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    Top 3 Website Updates You Need to Make Now

    January 25, 2015

January 25, 2015
Top 3 Website Updates You Need to Make Now

Top 3 Website Updates You Need to Make Now

In presidential politics, there’s one saying that rules them all: “As Iowa goes, so goes the nation.” In the SEO, marketing, content, and really, the entire business worlds, the saying is more like, “As Google goes, so goes theentire globe.” In fact, when Google announces a future date for their next algorithm release, discussion boards and industry blogs explode with nervous speculation about what the changes will do to the online health of their brand. And it’s no wonder, as a single Google update can instantaneously move a brand from the first page of search results to a less than ideal location 15 pages in.

But you needn’t let Google algorithm updates take you by surprise. In preparation for Google’s April 21st new release, we’re offering our best tips both for getting your site ready, and for ensuring you’re following the best practices already in place.

1. Make Sure Your Site is Mobile Friendly

Our digital world is becoming increasingly mobile, with most of us accessing everything from email to Facebook to restaurant recommendations via our smartphones while on the go, rather than looking it all up on a desktop before leaving the office. With a pressing need for relevant, real-time and often local search results, it should come as no surprise that Google is moving in the mobile direction, too.

But, as you’ll know if you’ve ever pulled up a website on your smartphone only to waste precious minutes waiting for the site to load or hunting for a submit button, just being able to access a website on mobile doesn’t mean that said website is particularly mobile-friendly. Google is concerned about this user experience issue, and its latest release is set to evaluate and reward truly mobile sites with more precision than ever before.

So, how can you make sure your site is mobile friendly? You could just pull it up on your own device, but even if it looks good there, doesn’t mean it will look good across all devices. A better bet: enter your URL into Google’s ownMobile-Friendly Test tool, which will evaluate how well you’re doing. From there, if you have a Webmaster Tools account (and you should if you run your own website), login to check out your full Mobile Usability Report, which identifies specific problem areas. To fix these issues, Google recommends in its Guide to Mobile-Friendly Sites either installing 3rd-party software to help out, hiring someone to help you, or working on your own to increase yourmobile SEO.

Additional quick fixes include: building a site with responsive design, which will make it so that your site adjusts instantly to fit the screen of any device upon which it’s accessed; choosing a text and font size that’s readable without the need for excessive zooming; avoiding outdated software like Flash, which many mobile platforms don’t support; and making sure links are large enough and far enough apart so that it’s easy for user to click the right one.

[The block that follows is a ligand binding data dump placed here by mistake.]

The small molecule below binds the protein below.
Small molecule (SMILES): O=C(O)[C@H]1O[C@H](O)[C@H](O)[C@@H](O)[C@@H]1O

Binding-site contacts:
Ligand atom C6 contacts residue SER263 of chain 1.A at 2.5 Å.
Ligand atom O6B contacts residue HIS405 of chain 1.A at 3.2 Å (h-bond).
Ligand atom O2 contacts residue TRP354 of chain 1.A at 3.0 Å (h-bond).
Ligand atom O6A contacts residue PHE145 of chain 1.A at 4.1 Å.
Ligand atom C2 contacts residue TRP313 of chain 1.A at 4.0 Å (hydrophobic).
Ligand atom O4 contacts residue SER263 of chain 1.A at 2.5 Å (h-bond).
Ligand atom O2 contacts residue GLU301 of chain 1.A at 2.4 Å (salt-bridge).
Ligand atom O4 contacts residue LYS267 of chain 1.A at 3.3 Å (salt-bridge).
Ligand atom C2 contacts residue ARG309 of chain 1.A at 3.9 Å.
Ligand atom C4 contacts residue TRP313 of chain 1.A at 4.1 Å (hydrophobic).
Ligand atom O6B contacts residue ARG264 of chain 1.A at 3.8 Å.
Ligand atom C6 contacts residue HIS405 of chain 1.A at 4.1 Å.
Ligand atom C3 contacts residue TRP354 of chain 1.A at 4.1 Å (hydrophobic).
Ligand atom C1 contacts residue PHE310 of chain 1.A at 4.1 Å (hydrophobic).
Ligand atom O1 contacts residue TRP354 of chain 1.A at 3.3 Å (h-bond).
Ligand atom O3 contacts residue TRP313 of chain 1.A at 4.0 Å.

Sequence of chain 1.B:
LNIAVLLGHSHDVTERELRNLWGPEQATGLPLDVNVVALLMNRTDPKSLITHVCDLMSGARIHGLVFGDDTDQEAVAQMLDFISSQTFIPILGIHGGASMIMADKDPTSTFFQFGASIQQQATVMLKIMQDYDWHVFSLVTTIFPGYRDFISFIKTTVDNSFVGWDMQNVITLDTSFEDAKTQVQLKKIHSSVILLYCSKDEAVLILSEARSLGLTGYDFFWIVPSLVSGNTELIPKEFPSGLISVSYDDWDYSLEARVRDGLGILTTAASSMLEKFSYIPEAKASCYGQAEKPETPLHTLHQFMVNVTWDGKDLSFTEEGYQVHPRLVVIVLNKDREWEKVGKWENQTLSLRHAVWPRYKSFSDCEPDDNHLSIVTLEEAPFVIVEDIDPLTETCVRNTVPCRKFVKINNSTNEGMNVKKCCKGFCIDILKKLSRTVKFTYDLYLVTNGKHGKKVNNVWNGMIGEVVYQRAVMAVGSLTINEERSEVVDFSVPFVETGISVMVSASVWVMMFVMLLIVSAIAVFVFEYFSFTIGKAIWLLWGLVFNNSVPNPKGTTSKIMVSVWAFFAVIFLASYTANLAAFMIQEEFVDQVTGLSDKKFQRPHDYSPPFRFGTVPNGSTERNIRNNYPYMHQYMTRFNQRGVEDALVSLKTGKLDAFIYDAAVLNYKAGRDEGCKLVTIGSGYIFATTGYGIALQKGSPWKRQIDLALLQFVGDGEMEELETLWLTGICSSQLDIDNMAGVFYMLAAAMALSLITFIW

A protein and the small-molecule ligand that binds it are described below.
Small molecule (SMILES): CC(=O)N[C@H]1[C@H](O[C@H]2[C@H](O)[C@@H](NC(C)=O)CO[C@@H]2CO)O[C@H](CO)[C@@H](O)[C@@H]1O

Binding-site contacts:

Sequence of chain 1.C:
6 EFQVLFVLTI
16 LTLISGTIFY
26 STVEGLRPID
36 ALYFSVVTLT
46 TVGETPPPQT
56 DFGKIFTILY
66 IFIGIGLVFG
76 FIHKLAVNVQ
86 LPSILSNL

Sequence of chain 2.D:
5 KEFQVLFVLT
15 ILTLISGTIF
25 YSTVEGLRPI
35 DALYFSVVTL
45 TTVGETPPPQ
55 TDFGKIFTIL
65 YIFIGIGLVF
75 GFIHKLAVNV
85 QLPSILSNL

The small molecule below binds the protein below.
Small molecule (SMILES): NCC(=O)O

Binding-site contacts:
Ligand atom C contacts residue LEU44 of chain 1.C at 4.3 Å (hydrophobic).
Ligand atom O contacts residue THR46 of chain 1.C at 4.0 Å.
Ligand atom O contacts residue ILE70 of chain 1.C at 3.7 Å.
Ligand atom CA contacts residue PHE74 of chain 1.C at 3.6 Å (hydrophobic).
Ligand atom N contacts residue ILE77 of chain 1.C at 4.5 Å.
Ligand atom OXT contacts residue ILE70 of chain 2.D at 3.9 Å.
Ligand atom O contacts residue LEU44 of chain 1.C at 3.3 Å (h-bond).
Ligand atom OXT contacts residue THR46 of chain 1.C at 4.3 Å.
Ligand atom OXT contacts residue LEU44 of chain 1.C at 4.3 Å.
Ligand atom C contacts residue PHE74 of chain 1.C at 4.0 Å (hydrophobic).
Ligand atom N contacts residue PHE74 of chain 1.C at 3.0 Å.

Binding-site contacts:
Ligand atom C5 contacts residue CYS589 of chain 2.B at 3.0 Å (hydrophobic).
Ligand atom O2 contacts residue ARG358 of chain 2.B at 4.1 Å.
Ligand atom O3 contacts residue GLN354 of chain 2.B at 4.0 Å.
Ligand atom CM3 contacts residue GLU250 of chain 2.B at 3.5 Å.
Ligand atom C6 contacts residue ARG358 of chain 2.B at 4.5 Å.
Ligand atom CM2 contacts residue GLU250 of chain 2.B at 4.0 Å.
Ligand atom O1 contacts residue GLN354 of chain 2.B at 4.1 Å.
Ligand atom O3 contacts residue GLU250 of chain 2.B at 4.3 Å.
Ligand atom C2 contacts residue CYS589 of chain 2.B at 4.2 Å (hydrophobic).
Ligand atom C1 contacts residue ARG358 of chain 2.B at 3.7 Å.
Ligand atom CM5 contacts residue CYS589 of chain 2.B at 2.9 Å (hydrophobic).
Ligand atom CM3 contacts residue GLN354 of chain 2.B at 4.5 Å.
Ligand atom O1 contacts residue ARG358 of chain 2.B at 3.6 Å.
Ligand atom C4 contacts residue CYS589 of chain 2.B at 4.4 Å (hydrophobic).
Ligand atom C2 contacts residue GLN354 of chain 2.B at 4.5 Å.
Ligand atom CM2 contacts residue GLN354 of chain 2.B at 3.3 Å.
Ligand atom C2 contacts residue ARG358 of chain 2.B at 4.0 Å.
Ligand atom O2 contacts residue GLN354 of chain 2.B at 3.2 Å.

As you do these evaluations, keep in mind that you’ll need to look at every page on your site (or at least, every kind of page), as the mobile-friendly test tool only evaluates the health of one URL at a time.

2. Say Goodbye to Your Duplicate and Useless Content

There was a time not so long ago when the Googlebot could be tricked into ranking web content high based solely on the number of times a certain set of keywords was mentioned. In that spammy age, it made sense for website owners to duplicate their pages, and to produce nonsensical content that was laughably bad but that referenced these keywords often.

But such content is no longer profitable for websites, as each new manifestation of the Google algorithm rewards increasingly higher level content. Duplicate content is now specifically targeted as low quality or even as plagiarism, which Google penalizes accordingly by doing fewer crawls of your site. This will result in a lower ranking, and can even lead to a banning of your site from the search engine altogether. And if you didn’t know that Google was important to your site before getting banned, you certainly will when you’re no longer showing up in key search rankings.

3. Keep It Fresh

For each given search, Google has trillions upon trillions of web pages to index. In so doing, the Googlebot wants to make sure it highly ranks not only relevant pages, but also pages with up to date information. After all, a page that was excellent in 2001 may not be quite as helpful in 2015 if it hasn’t been regularly updated to reflect the latest industry knowledge.

Accordingly, Google rewards sites upon which there is a steady stream of fresh content, whether you post once a week, or three times a day. If that sounds like a lot of content to produce, don’t get overwhelmed. Content can consist of anything from a quick YouTube video diary to a listing of thoughts about the latest industry news to a photo of your company party, as long as it’s mixed in with harder hitting, longer form pieces. Once you have a critical mass of blogposts and pages, you can also simply update old content to reflect new developments, device, or news you have to offer. While this content need not be worthy of a Nobel Laureate, it should still follow the guidelines we laid out in our guide to content marketing.

In Short

Keeping your website in good standing with Google is a crucial part of maintaining the health of not only your online presence, but also of your business as a whole. While Google algorithm updates can drive a business owner, marketer or web designer crazy, each one rewards higher and higher quality work, as a part of Google’s mission to make the web a better place. Being a part of that may take work, but doing so can only benefit your brand.

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